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Walid Al-Moallem, Syria Foreign Minister, Warns World Not To Recognize Opposition

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SYRIA OPPOSITION
Syrian Foreign Minister Walid Muallem talks to reporters during a visit of ALBA countries' foreign ministers to Damascus, on October 09 2011. | Getty

BEIRUT — Syria's foreign minister warned the international community Sunday not to recognize a new umbrella council formed by the opposition, threatening "tough measures" against any country that does so.

Foreign Minister Walid al-Moallem did not specify what measures Damascus might take. But he went on to say that countries that do not protect Syrian missions could find their own embassies treated in the same way.

"We will take tough measures against any country that recognizes this illegitimate council," al-Moallem said without elaborating on what type of reaction it might bring.

The Syrian National Council, announced last week in Turkey, is a broad-based group which includes most major opposition factions. No country or international body has recognized it so far as a legal representative of the Syrian people.

Bourhan Ghalioun, the opposition council's most prominent official, said he expects the organization will be recognized "in the coming few weeks." Al-Moallem's comments came as the council was scheduled to hold two meetings Sunday, one in Cairo and another in Stockholm.

Damascus appears concerned that if the Syrian National Council is recognized by the international community, it could play the same role as the National Transitional Council in Libya that ultimately overthrew longtime leader Moammar Gadhafi.

Syria's top diplomat was speaking during a joint news conference with a delegation from the left-leaning ALBA bloc of mostly Latin American countries, which includes Cuba, Venezuela, Ecuador and Bolivia. The ALBA officials were visiting Damascus to express solidarity with Syria and met Sunday with President Bashar Assad.

State-run news agency SANA quoted Assad as telling the delegation that Syria aims to make political reforms then end armed presence. But past promises of sweeping reforms have not been carried through and the opposition says they will accept nothing short of his departure.

"The foreign attack on Syria escalated after the situation started to improve because what they want is not reforms but for Syria to pay a price for its stances against foreign schemes in the region," SANA quoted Assad as saying.

Assad was apparently referring to sanctions imposed by the U.S. and several European countries on his regime because of the crackdown. Assad insists the unrest is being driven by terrorists and Islamic extremists acting out a foreign conspiracy to fracture Syria.

Assad is facing the most serious challenge to his authority since he took power 11 years ago. The uprising against his regime began in mid-March amid a wave of anti-government protests in the Arab world that has so far toppled autocrats in Tunisia, Egypt and Libya. Assad has reacted with deadly force that the U.N. estimates has left some 2,900 people dead.

Al-Moallem criticized European countries where Syrian missions have recently been stormed by protesters, implying that Damascus might allow foreign delegations to be attacked in turn.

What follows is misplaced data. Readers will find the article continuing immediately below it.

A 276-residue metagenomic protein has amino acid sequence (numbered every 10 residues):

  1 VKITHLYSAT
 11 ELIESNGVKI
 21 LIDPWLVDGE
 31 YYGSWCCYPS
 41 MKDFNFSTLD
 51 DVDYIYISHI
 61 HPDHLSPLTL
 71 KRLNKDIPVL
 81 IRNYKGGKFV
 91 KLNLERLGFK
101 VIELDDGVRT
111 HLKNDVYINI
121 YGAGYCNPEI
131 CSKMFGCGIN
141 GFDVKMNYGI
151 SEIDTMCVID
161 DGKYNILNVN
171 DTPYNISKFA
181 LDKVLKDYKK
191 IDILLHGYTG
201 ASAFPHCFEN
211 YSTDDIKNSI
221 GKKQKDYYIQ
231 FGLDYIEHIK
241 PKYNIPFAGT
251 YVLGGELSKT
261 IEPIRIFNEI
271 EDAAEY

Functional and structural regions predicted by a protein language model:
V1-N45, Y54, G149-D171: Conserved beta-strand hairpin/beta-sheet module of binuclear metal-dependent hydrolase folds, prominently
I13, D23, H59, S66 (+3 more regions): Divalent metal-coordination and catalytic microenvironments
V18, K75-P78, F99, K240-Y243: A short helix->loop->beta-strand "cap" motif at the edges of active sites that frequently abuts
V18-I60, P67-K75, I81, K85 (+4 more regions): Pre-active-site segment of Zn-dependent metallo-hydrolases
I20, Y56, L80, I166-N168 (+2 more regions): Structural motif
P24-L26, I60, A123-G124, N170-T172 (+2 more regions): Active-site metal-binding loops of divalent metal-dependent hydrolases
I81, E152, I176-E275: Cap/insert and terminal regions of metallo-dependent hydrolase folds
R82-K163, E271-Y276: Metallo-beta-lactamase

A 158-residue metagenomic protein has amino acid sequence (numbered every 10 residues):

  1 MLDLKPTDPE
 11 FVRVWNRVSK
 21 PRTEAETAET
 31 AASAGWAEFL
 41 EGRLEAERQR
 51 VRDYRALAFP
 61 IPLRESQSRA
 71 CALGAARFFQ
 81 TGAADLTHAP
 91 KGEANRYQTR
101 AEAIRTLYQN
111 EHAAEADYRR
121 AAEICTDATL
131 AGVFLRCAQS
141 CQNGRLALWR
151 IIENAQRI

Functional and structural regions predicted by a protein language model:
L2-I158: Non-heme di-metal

"If they don't provide security to our missions, we will treat them the same way," he said.

A group of protesters broke into the Syrian embassy in Berlin and two other Syrian diplomatic missions in Germany and Switzerland late Saturday and early Sunday in what appeared to protests against the killing of a Kurdish opposition leader.

He also criticized the U.S. and the French ambassador to Syria, who have condemned the regime's crackdown and visited tense areas outside Damascus angering authorities.

"We don't interfere in their business the way some of them do in Damascus," he said.

Last month, U.S. ambassador Robert Ford and several colleagues from the embassy were pelted with tomatoes and eggs as they visited an opposition figure. U.S. officials said the assault was part of a campaign to intimidate diplomats investigating Assad's repression of pro-reform demonstrators.

Earlier in the day, hundreds of Kurdish mourners gathered in a northeastern city for the funeral of five people killed by security forces, a rights activist in the area said.

Mustafa Osso added that more than a 100 security agents in uniform have deployed in the main square of Qamishli ahead of the funeral, as unrest builds in the majority-Kurdish region.

Amateur videos posted online by activists showed scores of people marching in streets said to be in Qamishli and chanting anti-Assad slogans.

"The people want to execute the president," chanted the crowd that was carrying a black banner and Kurdish white, green, red and yellow flags. "Assad is the enemy of God."

Sunday's procession came a day after more than 50,000 mourners marched through Qamishli to mourn prominent opposition figure Mashaal Tammo. Security forces fired into the crowds, killing five people.

Tammo was assassinated Friday.

The turnout Saturday was by far the largest in the Kurdish northeast since the start of the uprising against President Bashar Assad's autocratic regime seven months ago.

Al-Moallem described Tammo as a "martyr" and blamed a terrorist group for his death because the Kurdish leader stood against any foreign intervention in Syria.

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Bassem Mroue can be reached on http://twitter.com/bmroue

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